Arms Control

As part of the military buildup, Reagan decided to place missiles in Western Europe to counter Soviet missiles. When protest erupted worldwide, he offered to cancel the new missiles if the Soviets removed their missiles from Eastern Europe. He also proposed Strategic Arms Reduction Talks (START) to cut the number of missiles on both sides in half. The Soviets refused.

“Star Wars” Reagan disagreed with the military strategy known as nuclear deterrence, sometimes called “mutual assured destruction.” He knew that if nuclear war did begin, there would be no way to defend the United States. In March 1983, he proposed the Strategic Defense Initiative (SDI), nicknamed “Star Wars,” to develop weapons that could intercept incoming missiles.

A New Soviet Leader In 1985 Mikhail Gorbachev became the leader of the Soviet Union and agreed to resume arms-control talks. Gorbachev believed that the Soviet Union could not afford another arms race with the United States. Reagan and Gorbachev met in a series of summits. The first ended in a stalemate, as Gorbachev promised to cut back nuclear forces if Reagan gave up SDI, but Reagan refused. Reagan then challenged Gorbachev to make reforms. In West Berlin, Reagan stood at the Brandenburg Gate of the Berlin Wall—the symbol of divided Europe—and declared: “General Secretary Gorbachev, if you seek peace, if you seek prosperity for the Soviet Union and Eastern Europe . . . tear down this wall!”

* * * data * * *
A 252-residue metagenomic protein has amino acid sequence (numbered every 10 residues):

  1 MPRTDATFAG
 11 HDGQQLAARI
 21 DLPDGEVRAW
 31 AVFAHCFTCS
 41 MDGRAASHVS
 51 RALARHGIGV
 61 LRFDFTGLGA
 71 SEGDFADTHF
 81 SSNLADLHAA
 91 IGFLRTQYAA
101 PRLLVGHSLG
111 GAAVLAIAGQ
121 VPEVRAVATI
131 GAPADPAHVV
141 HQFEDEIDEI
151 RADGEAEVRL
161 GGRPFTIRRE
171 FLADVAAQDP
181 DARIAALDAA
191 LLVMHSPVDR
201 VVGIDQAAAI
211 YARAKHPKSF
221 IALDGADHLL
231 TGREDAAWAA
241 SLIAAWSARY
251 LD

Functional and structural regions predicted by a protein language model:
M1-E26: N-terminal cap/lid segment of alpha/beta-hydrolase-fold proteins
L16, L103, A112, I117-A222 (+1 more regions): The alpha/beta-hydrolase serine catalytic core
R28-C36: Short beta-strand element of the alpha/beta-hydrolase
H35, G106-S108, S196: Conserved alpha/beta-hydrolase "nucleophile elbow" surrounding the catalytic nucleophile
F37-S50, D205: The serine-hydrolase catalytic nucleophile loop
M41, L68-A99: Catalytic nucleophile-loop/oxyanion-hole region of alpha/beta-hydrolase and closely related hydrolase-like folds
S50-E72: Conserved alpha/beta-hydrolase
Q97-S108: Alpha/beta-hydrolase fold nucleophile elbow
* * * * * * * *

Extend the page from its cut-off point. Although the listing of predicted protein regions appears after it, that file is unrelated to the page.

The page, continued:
Relations Improve In December 1987, the two leaders signed the Intermediate-Range Nuclear Forces (INF) Treaty. With an arms control deal in place, Gorbachev pushed ahead with economic and political reforms, which eventually led to the collapse of the Soviet Union. In the United States, the economy was booming, the military was strong, and relations with the Soviet Union rapidly improving as Ronald Reagan’s second term came to an end.

Reagan’s First Inaugural Address
"We have every right to dream heroic dreams. . . . You can see heroes every day going in and out of factory gates. Others, a handful in number, produce enough food to feed all of us. . . . You meet heroes across a counter. . . . There are entrepreneurs with faith in themselves and faith in an idea who create new jobs, new wealth and opportunity. . . . Their patriotism is quiet but deep. Their values sustain our national life."

—Ronald Reagan, January 20, 1981

Reviewing Vocabulary


TEKS: 10B, 17C

Using Your Notes


Answering the Guiding Questions

TEKS: 10B, 24A

TEKS: 10B, 17C

TEKS: 10B, 17C

Writing Activity